June 16, 2017


in the old days,
everyone danced together
the young men leaping,
the maidens swirling,
the old men and women swaying and
waving their hands like shamans,
like birds,
like branches,
like witches.
the young had the power of creating new life,
the power to bring it to birth,
the elders had the wisdom to nurture and teach.
everyone knew the steps
everyone had the magic
life was a circle of dance,
from childhood to courtship to coffin.

in the old days,
everyone sang
there were dancing songs,
working songs,
songs for children's games,
songs to lull to sleep,
songs to heal the sick,
songs to ease the dying,
teaching songs,
memory songs,
songs of praise,
songs of sorrow.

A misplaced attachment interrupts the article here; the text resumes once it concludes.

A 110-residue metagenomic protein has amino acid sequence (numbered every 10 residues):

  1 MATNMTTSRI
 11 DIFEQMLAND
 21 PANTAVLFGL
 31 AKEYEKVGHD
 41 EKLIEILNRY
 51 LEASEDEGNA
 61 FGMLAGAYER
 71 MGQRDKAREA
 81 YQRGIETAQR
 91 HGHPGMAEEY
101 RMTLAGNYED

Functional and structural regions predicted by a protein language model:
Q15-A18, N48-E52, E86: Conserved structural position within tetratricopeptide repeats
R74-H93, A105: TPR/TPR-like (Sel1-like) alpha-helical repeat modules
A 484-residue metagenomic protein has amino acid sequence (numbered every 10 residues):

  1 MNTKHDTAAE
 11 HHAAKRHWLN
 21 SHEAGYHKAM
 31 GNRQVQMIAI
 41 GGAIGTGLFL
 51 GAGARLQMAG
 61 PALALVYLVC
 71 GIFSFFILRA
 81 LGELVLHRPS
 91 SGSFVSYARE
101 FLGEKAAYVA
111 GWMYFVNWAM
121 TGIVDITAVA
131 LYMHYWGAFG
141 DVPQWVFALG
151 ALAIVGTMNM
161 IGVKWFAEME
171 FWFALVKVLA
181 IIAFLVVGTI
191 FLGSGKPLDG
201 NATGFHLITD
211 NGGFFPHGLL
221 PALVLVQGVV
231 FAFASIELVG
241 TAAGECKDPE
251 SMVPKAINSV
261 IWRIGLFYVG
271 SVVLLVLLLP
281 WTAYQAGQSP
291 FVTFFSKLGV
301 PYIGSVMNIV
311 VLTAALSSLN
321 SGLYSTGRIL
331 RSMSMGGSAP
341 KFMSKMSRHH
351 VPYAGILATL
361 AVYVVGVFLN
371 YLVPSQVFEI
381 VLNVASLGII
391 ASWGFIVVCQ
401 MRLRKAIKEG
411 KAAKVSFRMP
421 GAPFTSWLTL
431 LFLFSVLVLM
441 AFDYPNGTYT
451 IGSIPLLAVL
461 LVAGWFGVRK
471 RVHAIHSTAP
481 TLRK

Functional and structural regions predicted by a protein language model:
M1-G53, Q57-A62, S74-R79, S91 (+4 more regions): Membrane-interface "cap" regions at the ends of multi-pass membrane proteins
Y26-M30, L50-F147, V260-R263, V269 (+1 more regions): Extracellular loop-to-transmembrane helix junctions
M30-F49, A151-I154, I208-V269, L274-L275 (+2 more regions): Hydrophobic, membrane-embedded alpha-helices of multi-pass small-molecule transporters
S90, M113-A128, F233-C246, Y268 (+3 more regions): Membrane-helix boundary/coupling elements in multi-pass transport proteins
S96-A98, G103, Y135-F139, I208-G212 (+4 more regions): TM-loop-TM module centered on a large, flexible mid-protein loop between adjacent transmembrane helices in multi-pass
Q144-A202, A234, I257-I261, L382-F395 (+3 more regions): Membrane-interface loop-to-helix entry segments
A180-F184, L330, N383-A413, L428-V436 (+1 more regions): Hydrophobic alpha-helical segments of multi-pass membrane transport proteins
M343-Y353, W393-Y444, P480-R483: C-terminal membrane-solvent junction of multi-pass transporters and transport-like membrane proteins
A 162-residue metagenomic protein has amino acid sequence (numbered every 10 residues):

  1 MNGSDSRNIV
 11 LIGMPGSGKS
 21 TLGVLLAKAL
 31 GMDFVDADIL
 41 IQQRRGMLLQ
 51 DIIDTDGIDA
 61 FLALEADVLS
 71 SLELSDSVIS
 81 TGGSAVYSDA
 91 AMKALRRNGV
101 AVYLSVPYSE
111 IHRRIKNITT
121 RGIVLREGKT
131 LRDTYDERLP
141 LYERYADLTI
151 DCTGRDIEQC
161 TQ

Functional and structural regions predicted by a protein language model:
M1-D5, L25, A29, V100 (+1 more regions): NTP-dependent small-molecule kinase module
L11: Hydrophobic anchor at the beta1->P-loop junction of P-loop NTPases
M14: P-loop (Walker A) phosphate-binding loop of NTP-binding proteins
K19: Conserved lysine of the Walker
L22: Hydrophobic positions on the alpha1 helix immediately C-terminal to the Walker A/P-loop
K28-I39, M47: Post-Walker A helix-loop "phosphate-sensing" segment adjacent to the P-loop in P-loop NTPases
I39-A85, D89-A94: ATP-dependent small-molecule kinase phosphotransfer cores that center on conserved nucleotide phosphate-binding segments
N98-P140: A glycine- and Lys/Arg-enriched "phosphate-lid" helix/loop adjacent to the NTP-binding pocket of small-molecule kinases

everyone knew the songs
everyone felt the magic
life was a circle of song,
from lullaby to love song to lament.

once we had the music
the magic
the meanings,
once we had eyes and ears
for the rune-songs of life,
the gleanings of years untold,
our kin all around us
in field and in fire,
in water and sky,
in fur and feather and scale
and stone and leaf, too,
and we sang
all the year through,
patterning time
yearning and eternal,
from baby to bride to baba.

a gift

a woman comes to you
flower crowned, bearing flowers,
and how should you greet
this offering?

nameless and naked
in the night,
a woman who might
just as likely
walk through the wood
with her hand resting
on a bear's back,
ambling in wordless peace

dressed in thin linen,
veiled in lace,
a woman who might
touch a face with
infinite tenderness,
and then pour the tea

stark in black wool,
hands full of mugwort
and artemisia
and regret,
a knife-edge smile,
unshed tears,
with a fox at her hem
and a crow faring before her

how well do you know her,
this woman
who is many women,
as they all are,
who comes to you now,
arrayed in flowers?

what precious, gentle thing
can you offer
in return?

midwifing the future

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